Isn't this just revisiting the back to the land movement of the 1970s?
It's more than that. How farms operate has changed dramatically since the 1970s. On most commercial farms, mechanization has increased steadily, while new seed, fertilizer, and irrigation technologies have increased production dramatically. There has also been significant research and development in both biointensive agricultural techniques and permaculture. These techniques helped make intensive food production that improves soils and requires little to no ongoing input of resources possible for many small farms and communities. Some mechanization and technology is synergistic with these techniques in ways that maintain their ethos of ecological responsibility. Given this, there are many new possibilities for what a self-sufficient community can be.
The internet has also changed what a self-sufficient community can be. The internet makes it easy to share knowledge and collaborate on problems with people who are far away. This makes bazaar-style open-source software development possible, and it’s starting to have the same effect on hardware. Automated fabrication — computer numerical control — could make it possible to do a lot of machinery design and construction with less labor and less capital investment than was needed back in the 1970s.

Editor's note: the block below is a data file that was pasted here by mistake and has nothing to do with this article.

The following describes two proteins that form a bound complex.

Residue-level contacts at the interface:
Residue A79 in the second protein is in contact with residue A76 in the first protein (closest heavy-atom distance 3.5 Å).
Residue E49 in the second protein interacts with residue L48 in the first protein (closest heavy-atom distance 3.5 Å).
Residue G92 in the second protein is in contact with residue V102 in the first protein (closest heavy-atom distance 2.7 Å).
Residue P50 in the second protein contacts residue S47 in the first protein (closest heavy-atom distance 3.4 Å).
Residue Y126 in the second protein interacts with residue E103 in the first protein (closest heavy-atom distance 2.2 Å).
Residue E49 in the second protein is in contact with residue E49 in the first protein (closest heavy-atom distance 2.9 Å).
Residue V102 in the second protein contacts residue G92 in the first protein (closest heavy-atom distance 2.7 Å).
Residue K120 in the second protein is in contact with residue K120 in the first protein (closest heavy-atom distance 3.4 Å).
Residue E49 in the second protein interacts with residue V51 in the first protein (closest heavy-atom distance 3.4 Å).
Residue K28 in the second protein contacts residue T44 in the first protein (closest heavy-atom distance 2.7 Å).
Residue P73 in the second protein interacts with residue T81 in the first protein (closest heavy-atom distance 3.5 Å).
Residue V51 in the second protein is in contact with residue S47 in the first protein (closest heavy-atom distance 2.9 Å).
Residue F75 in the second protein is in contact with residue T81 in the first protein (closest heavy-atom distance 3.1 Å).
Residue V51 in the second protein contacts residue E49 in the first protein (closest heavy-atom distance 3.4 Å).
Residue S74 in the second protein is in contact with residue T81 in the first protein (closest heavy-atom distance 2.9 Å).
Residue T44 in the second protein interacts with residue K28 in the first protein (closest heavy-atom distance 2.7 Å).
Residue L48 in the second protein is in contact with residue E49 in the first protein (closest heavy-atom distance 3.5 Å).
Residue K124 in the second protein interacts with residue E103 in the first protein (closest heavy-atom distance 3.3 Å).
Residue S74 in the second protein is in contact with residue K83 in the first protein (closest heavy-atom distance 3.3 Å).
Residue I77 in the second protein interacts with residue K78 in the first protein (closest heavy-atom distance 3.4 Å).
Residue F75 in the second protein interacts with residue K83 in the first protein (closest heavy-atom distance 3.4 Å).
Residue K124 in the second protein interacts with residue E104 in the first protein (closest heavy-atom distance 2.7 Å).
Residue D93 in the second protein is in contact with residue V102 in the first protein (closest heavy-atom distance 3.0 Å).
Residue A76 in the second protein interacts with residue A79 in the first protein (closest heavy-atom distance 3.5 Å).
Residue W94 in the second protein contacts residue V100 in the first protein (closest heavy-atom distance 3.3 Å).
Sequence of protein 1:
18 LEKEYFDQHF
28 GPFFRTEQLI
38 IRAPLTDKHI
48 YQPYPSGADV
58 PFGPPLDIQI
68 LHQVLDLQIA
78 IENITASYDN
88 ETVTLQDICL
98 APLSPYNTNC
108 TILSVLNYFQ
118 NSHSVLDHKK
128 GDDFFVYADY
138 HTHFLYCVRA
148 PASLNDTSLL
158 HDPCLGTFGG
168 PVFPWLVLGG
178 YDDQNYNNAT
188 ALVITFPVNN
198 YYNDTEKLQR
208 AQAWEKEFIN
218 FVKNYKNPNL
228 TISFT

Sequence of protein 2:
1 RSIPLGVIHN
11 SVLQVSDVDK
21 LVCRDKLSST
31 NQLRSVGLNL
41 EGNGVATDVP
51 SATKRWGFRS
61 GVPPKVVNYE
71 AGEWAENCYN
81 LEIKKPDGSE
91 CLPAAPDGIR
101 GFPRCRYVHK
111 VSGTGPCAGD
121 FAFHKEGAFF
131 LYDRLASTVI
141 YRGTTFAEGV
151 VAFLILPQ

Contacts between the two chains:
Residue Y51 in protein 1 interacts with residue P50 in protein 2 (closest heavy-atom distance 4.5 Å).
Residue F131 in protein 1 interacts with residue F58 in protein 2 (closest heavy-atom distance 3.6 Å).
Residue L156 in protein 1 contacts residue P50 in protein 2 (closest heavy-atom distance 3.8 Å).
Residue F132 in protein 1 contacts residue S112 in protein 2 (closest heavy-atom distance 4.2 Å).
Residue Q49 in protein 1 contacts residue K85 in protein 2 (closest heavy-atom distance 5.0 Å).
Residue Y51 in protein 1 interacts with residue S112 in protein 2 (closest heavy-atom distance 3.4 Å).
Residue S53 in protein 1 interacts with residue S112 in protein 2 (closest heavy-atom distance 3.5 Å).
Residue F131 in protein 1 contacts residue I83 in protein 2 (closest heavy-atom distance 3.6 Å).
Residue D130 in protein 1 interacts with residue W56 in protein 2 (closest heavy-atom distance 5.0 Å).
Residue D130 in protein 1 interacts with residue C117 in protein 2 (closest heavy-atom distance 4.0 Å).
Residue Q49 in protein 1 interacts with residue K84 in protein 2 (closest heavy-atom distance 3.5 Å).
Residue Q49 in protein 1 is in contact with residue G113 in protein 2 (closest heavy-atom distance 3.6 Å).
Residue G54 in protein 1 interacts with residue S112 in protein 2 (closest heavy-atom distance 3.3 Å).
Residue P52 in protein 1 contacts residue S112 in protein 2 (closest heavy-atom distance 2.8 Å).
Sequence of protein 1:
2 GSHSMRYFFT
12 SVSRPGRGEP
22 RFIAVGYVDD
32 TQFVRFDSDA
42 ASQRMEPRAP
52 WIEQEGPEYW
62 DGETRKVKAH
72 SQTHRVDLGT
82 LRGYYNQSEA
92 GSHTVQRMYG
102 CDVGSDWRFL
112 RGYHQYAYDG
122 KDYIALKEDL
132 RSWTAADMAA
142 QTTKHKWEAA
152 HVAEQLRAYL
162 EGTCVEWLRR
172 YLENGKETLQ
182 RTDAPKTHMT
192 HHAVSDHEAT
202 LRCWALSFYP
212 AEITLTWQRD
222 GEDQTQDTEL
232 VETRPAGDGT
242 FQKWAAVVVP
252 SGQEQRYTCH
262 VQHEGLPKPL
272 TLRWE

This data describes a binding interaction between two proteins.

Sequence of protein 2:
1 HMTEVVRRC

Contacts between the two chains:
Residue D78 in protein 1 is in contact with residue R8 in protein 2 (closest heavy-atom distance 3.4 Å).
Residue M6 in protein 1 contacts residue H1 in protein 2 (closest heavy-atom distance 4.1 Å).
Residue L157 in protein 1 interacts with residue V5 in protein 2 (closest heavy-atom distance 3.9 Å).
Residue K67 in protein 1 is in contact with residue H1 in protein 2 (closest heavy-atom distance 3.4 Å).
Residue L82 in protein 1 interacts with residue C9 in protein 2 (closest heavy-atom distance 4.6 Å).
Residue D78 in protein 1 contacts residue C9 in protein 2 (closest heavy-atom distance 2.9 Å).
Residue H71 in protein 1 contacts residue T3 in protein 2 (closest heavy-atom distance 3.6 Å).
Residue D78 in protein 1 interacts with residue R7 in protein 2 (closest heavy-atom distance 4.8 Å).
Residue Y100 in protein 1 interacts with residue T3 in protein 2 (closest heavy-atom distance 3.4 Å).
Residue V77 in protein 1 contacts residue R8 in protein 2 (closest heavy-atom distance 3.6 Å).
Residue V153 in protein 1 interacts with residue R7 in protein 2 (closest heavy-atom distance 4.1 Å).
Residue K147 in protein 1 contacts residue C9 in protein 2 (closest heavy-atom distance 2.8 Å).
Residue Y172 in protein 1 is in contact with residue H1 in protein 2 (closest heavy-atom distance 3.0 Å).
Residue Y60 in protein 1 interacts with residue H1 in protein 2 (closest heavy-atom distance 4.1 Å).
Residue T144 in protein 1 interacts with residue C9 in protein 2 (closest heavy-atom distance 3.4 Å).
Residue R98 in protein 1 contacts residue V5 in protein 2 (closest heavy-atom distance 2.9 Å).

Biointensive agriculture and permaculture are powered by design. It is now possible to share design development and improvement of agricultural systems in ways not possible before interconnectivity through the internet. We can develop a truly open source permaculture. OSE is also working to create RepLab, a digital fabrication workshop. A functioning workshop could allow people to instantly share plans across the internet and produce machines and machine parts on a small scale in a short time frame.
Response adapted from a comment by Kragen Javier Sitaker on | hackaday.com
Why use machines? Aren't traditional farming methods less wasteful and toxic?
Why use machines? Time. Subsistence farming is exceptionally labor intensive. Modern tools bring the power to lessen labor burdens and increase quality of life substantially.
An integral part of our work is creating industrial processes that are fully in harmony with ecologically responsible living. We are pursuing completely closed ecological industrial cycles, with which there is no waste. Right now we are building tools and machines to get us to this point. Developing the prototypes and first builds of the #Global Village Construction Set does require some industrial inputs from outside, along with their negative impacts. This a preliminary step needed to take us deeper into the process of creating a truly ecological approach to technologically modern self-sufficient living.
Isn't mass production and specialization more efficient/better?
Mass production can be far more efficient, and much of this efficiency is gained through the externalization of costs. There are a number of negative externalities usually produced by business-as-usual production that are not factored into market cost:
- Transportation: Taxpayers paying for roads are subsidizing distribution costs.
- Pollution: Water, soil, air, and noise pollution cost everyone, most intensely the economically disadvantaged. It is often the case that when industrial pollution is tolerated, products cost less. It can be more efficient to avoid environmental remediation.
- Worker alienation: Treating workers as valued contribut=